[ExI] Meaningless Symbols

Stathis Papaioannou stathisp at gmail.com
Tue Jan 12 17:45:49 UTC 2010

2010/1/13 Gordon Swobe <gts_2000 at yahoo.com>:
> --- On Tue, 1/12/10, Stathis Papaioannou <stathisp at gmail.com> wrote:
>> At the end of the next day you need to show how the mind solves the
>> symbol grounding problem.
> We'll know the complete answer someday. For now we need only know and agree that the mind has this cognitive capacity to understand, say, Chinese symbols. Now we ask whether implementing a formal program can give the mind that capacity to ground symbols. If it can then we should be able to do an experiment in which a mind obtains that cognitive capacity from mentally running a program. But as it turns out, we do not obtain that capacity from mentally running such a program. So whatever the mind does to get that cognitive capacity, it doesn't obtain it from running a formal program.
> Now we know more about the mind than we did before, even if we don't yet know the complete answer.

It's not much of an answer. I was hoping you might say something like,
understanding is due to a special chemical reaction in the brain, and
since computers usually aren't chemical, they don't have it even if
they can simulate its behaviour.

In all that you and Searle have said, the strongest statement you can
make is that a computer that is programmed to behave like a brain will
not *necessarily* have the consciousness of the brain. You have not
excluded the *possibility* that it might be conscious. You have no
proof that, for example, understanding requires carbon atoms and is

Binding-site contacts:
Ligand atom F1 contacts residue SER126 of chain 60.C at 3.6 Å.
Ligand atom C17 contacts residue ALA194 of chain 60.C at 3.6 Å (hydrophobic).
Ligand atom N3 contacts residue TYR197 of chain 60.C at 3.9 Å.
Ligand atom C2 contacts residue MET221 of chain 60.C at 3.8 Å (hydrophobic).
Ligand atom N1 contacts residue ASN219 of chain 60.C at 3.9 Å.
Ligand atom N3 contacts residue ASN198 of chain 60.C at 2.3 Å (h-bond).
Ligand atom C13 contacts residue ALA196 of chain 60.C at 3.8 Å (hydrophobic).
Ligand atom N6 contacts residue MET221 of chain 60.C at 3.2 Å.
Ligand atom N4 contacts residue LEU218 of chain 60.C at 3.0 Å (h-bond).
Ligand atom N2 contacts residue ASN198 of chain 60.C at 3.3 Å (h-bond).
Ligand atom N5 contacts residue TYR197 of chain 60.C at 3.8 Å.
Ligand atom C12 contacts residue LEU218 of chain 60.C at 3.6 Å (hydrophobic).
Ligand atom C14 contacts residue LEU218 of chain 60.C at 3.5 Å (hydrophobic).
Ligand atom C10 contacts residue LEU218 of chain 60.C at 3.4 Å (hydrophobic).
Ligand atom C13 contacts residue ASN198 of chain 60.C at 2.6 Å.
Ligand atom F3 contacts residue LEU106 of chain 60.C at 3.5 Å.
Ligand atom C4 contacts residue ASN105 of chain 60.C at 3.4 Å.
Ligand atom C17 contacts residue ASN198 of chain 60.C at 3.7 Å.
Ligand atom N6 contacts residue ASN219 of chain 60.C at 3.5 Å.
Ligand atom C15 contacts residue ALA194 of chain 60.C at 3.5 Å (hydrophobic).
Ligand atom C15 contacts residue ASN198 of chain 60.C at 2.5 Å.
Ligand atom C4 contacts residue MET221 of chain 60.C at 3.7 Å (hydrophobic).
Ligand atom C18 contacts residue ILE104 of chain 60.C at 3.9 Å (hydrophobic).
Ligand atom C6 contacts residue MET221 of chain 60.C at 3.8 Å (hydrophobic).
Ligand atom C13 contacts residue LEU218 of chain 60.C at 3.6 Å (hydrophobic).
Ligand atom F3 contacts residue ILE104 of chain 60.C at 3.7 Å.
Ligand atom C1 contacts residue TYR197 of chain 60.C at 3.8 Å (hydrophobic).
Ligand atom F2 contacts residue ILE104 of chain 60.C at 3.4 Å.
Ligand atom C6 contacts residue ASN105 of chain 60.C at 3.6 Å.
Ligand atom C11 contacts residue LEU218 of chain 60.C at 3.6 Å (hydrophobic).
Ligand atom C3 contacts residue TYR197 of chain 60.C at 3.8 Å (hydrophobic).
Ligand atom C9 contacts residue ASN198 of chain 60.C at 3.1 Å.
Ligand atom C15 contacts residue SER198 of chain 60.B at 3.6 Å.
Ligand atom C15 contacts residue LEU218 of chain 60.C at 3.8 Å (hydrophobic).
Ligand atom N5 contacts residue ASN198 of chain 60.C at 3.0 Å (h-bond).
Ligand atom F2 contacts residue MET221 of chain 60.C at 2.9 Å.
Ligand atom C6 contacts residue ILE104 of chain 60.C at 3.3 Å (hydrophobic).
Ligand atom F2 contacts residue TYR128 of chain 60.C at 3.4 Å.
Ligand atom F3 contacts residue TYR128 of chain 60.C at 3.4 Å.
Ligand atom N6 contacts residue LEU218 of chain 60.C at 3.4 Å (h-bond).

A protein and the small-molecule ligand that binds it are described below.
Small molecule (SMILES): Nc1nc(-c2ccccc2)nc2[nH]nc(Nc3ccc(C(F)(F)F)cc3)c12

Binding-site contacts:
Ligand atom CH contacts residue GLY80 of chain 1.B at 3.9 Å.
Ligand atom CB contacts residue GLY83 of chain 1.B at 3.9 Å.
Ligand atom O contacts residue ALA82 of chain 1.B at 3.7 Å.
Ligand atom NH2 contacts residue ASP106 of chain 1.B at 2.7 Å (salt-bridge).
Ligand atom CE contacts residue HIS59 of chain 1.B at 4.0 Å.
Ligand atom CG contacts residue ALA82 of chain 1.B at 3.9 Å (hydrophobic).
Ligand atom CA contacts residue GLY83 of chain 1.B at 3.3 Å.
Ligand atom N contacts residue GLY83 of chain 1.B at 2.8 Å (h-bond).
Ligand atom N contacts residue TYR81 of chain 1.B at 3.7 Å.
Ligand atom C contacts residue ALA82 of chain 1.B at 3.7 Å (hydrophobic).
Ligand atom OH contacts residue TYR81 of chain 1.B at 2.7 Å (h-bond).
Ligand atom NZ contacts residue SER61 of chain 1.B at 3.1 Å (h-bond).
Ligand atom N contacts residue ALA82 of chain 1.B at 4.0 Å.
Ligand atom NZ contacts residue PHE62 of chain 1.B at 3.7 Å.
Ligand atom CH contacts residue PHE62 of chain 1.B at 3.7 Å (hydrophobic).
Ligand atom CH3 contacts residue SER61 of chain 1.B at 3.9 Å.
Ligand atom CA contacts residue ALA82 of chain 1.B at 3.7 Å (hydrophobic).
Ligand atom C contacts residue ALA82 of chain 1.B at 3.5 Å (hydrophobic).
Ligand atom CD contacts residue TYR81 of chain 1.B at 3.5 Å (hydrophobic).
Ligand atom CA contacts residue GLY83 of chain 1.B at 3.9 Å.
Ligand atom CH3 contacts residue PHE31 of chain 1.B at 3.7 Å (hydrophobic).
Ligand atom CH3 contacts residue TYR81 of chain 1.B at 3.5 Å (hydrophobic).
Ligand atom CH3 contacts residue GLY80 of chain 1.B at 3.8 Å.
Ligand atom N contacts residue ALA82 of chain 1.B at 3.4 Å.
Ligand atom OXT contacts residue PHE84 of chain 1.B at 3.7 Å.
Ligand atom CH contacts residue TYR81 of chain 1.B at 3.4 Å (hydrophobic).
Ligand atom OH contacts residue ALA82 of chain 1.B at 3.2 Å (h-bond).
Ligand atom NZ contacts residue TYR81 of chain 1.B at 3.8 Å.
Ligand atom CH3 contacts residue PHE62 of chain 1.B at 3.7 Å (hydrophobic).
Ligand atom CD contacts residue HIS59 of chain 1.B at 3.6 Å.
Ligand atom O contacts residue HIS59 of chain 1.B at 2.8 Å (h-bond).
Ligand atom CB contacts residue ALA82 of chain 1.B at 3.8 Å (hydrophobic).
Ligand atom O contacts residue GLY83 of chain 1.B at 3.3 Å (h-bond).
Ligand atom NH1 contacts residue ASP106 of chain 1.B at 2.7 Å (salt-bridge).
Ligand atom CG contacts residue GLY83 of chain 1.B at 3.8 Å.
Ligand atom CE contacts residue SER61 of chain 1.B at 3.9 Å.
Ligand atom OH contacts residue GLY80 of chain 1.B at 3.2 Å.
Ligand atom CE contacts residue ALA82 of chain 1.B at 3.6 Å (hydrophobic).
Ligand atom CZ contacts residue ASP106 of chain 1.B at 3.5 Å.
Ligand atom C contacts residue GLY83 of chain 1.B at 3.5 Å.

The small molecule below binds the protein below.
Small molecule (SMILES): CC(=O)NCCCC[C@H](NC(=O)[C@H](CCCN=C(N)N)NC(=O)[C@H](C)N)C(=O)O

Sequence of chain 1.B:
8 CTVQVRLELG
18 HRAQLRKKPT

impossible without them. Nor have you any proof that arranging silicon
and copper atoms in particular configurations that can be interpreted
as implementing a formal program will *prevent* understanding that
might have occurred had the arrangement been otherwise.

In contrast, I have presented an argument which shows that it is
*impossible* to separate understanding from behaviour. We have been
talking about computerised neurons but the case can be made more
generally. If God makes miraculous neurons that behave just like
normal neurons but lack understanding, then these neurons could be
used to selectively remove any aspect of consciousness such as
perception, emotion and understanding. However, because the miraculous
neurons behave normally in their interactions with the other neurons,
the subject will behave normally and will not notice that anything has
changed. He will lose visual perception but he will be not only able
to describe everything he sees, he will also honestly believe that
that he sees normally. He won't even comment that things are looking a
little blurry around the edges, since the part of his brain
responsible for noticing, reflecting on and verbalising will behave
exactly the same as if the miraculous neurons had not been installed.
Now surely if there is *anything* that can be said about visual
perception, it is that a conscious, rational person will at least
notice that something a bit unusual has happened if he suddenly goes
completely blind; or that he has lost the power to understand speech,
or the ability to feel pain. But with these miraculous neurons, any
aspect of your consciousness could be arbitrarily removed and you
would never know it.

The conclusion is that in fact you would have normal consciousness
with the miraculous neurons. In other words, they're not miraculous at
all: not even God can make neurons that behave normally but lack
consciousness. It's a logical impossibility, and God can at best only
do the physically impossible, not the logically impossible.

Stathis Papaioannou

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